Colitis is a relatively common digestive disease in cats that can cause them discomfort and usually results in diarrhoea. Just as in dogs and people, it has many possible causes. However, with the right care and attention it is usually treatable, and with the help of your veterinary surgeon, your feline friend will be able to overcome it.
When your cat is experiencing colitis, you will want to do everything you can to help them recover. To make sure you’re prepared for this, we’ve put together this article with information about colitis in cats, as well as a few tips on how you can lend a hand. Read on to learn all there is to know about this disease in cats.
What causes colitis in cats?
Colitis in cats can be brought on by various factors, from stress to parasites, and can affect any type of cat, regardless of their breed, age, or sex. Because the cause can vary from cat to cat, it’s important to book a visit with your vet to find out the exact trigger that caused your cat to have digestive issues. However, below we’ve listed the most common causes.
- Viral or bacterial infections
- Allergies or food intolerance
- Intestinal parasites
- Injury to the gastrointestinal tract
- Stress or anxiety
- Bowel cancer
Symptoms of colitis in cats
To spot colitis in cats and provide them with assistance as early as possible, be on the lookout for the following symptoms:
- Frequent diarrhoea
- Blood in faeces (usually bright red)
- Mucus in faeces
- Straining to pass faeces
- Loss of appetite
- Weight loss
- Poor coat and skin condition
In the case of acute colitis, it’s possible that only diarrhoea will be present. On the other hand, chronic colitis may also cause weight loss, lethargy, poor appetite, and dehydration.
If your cat is experiencing any of these symptoms, it would be best to contact your vet as soon as possible and bring your cat in for a check-up.
Four ways to treat colitis in cats
Colitis in cats can be either chronic (slowly developing but persistent) or acute (appearing as intense flare-ups). As such, treatment will vary depending on the underlying cause and whether your feline friend’s signs are acute or chronic. After performing a physical exam and running some tests, your veterinarian may also recommend the following treatments:
1. Rule out parasites
Your vet may want to rule out any parasitic cause for your cat’s colitis. They may recommend testing your cat’s faeces, or may suggest using an anti-parasitic medication (dewormer).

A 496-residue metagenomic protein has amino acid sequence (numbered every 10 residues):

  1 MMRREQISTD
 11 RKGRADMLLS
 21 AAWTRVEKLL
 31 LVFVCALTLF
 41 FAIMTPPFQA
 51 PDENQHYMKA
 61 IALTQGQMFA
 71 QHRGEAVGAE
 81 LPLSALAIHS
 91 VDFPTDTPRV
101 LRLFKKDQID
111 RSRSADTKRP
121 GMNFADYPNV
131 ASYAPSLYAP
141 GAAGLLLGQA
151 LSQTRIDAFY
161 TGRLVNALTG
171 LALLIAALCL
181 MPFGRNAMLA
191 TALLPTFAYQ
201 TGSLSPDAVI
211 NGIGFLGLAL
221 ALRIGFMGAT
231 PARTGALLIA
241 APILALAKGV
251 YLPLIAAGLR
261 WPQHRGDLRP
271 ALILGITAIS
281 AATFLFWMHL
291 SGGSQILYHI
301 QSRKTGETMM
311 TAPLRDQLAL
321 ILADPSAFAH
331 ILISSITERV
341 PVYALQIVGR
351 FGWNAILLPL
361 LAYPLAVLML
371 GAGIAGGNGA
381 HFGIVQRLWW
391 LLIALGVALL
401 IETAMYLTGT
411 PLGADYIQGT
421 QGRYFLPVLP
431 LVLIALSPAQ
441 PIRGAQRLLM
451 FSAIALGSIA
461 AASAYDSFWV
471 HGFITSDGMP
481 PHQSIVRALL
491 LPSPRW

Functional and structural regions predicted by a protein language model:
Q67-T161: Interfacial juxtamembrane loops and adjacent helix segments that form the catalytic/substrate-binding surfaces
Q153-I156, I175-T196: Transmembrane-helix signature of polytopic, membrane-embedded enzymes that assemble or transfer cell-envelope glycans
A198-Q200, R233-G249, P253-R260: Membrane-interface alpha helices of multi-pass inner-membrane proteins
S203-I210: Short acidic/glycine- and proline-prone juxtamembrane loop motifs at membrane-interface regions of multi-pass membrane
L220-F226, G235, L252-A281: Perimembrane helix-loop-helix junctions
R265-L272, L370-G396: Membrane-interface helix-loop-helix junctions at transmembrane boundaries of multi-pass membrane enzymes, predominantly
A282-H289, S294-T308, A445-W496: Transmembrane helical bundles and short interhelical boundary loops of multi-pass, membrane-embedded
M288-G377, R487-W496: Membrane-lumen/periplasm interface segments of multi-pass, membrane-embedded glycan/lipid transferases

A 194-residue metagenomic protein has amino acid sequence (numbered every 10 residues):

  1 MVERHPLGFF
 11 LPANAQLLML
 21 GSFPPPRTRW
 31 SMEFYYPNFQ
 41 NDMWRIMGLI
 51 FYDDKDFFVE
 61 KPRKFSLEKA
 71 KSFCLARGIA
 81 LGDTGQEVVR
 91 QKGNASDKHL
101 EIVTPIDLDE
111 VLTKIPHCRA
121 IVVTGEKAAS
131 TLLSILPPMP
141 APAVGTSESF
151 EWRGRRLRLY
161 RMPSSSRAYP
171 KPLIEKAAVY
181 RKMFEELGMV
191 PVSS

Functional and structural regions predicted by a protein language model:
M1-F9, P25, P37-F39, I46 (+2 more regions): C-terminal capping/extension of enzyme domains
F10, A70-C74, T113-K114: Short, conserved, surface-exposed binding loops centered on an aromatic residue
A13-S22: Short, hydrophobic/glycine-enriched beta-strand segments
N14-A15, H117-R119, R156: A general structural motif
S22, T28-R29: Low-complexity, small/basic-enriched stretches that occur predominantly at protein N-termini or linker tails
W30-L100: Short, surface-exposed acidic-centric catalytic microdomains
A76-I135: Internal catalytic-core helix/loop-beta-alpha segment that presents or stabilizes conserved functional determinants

2. Treat infection
Some cases of colitis may be caused by bacterial infections, in which case your vet may prescribe a course of antibiotics. If your cat’s colitis is caused by a form of inflammatory bowel disease, they may also recommend anti-inflammatory medication.
3. Diet change
Many cases of colitis will clear up with a change in diet. Your vet may recommend what is known as a novel protein diet - with venison or rabbit as the protein source for example. Diets that are high in fibre can also be useful. When it comes to diet change, it is best to ask your vet for advice.
4. Reduced stress
If your cat is stressed, it would be best to identify the cause and try to help minimise their anxiety. Keep them occupied with games and try to ensure that they always feel safe and have access to a quiet place of their own where they can be by themselves.
How can we prevent colitis in cats?
Taking care of your cat and making sure you’re doing the best you can in providing them with a good quality of life doesn’t come easy. It takes time and effort and a good deal of love and affection as well. To decrease the chance that your cat will get colitis, here are a few things you can do:
- Keep your cat up to date with their vaccinations.
- Provide a high quality, balanced diet.
- Encourage proper hydration by providing fresh and clean water every day.
- Minimise stress by ensuring that they have a safe and calm home environment.
- Avoid giving them human food.
- Avoid any sudden changes in your cat’s diet.
- Provide a regular worming routine and flea treatments.
Colitis in cats can be easily managed if spotted early and if your cat is given the right treatment. If you want to find out more about feline digestive issues, check out our article on diarrhoea in cats next.